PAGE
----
2.0 The basics of modular
2.3 Where to use SUBs and FUNCTIONs
3.0 Going into the details
3.1 Getting data into modules
3.2 Global Variables
3.3 Module Interface
3.4 Commands you can't use in a sub
4.0 Going into the details
4.1 Using functions for calculations
6.0 Closing words
When writing large programs in QBasic, it is vital for the debugging process that the flow of the program can be understood easily. If GOTO and GOSUB is used a lot, the program acquires a spaghettilike structure, making it extremely hard to track down and remove bugs in the source. This is why modular programming is such a good idea. This particular method of programming lets you divide your program into smaller tasks that can be solved individually, creating an easy-to-read source code, that also takes less time to debug.
2.0 The basics of
First of all, a module is a chunk of code within a program that performs a specific task, and typically has a name that describes that task. A module that collects input from the user should therefore be called "GetInput" or something along those lines, but all valid variablenames can be used. Giving the module a descriptive name does however make it easier for yourself and other people to understand the source. There are two types of modules: SUBs and FUNCTIONs. These two terms will be used throughout the tutorial, so here's a brief description of them:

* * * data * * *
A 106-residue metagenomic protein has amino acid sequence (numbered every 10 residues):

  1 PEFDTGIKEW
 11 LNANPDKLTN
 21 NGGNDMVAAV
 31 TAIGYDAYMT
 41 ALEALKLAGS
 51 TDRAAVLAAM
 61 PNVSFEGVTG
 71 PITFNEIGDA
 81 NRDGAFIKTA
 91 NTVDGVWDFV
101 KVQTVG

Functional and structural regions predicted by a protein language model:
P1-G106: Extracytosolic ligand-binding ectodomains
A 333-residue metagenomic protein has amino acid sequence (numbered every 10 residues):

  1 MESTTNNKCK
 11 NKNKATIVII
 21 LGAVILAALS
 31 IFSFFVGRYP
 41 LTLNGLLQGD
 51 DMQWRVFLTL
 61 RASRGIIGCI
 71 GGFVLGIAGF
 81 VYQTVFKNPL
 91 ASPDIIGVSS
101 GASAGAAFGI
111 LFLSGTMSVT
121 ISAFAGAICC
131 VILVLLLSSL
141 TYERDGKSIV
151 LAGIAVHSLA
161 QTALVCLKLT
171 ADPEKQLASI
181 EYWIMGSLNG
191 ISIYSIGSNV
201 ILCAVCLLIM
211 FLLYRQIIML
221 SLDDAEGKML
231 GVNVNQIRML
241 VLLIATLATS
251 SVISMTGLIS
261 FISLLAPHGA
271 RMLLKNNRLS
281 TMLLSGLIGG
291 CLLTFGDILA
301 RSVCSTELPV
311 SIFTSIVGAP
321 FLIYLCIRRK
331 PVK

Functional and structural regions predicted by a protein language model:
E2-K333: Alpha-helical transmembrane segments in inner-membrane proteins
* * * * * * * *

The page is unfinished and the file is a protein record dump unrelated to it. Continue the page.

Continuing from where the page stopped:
SUB is short for 'Subroutine'. A SUB may contain most QBasic statements, although some statements may be used only in the main code. SUBs are useful when you need several lines of code to complete a single task, for example when printing help-screens for the user, or creating windows. All variables used in a SUB are local, which means they start at 0 or null every time the SUB is called, unless they are dimensioned as global variables in the main code (more on this later). You can also pass variables from the main code to the SUB, or define the SUB as STATIC, which means the variables are not reset when control is passed back to the main code. Don't worry if you don't understand the above at this point, everything will be explained in detail later.
Functions are just that. They are used in the same manner as 'built-in' QBasic functions such as RND (random number), SQR (square root) or LEN (length of a string). In general, if you can type Variable = FunctionName(arguments) and get away with it, it's a function. This is where FUNCTIONs are different from SUBs, a sub is called like a normal QBasic statement, and functions are either assigned a variable (a% = FunctionName) or used to determine the outcome of a true/false expression (IF YesNo$ = "N" THEN...)
2.3 Where to use SUBs
Subs and functions may appear alike, but their uses are completely different. The following paragraph should give you some idea of when to use subs and when to use functions. A sub is best suited for a routine that requires little interaction with the main code, meaning that the outcome of any calculation in the sub shouldn't bear any significance to the main module. Functions on the other hand often provide a new value to a variable in the main code, and are therefore best suited for long or complicated calculations. In short, use subs for long routines and functions for long calculations.
3.0 Going into the
details of SUBs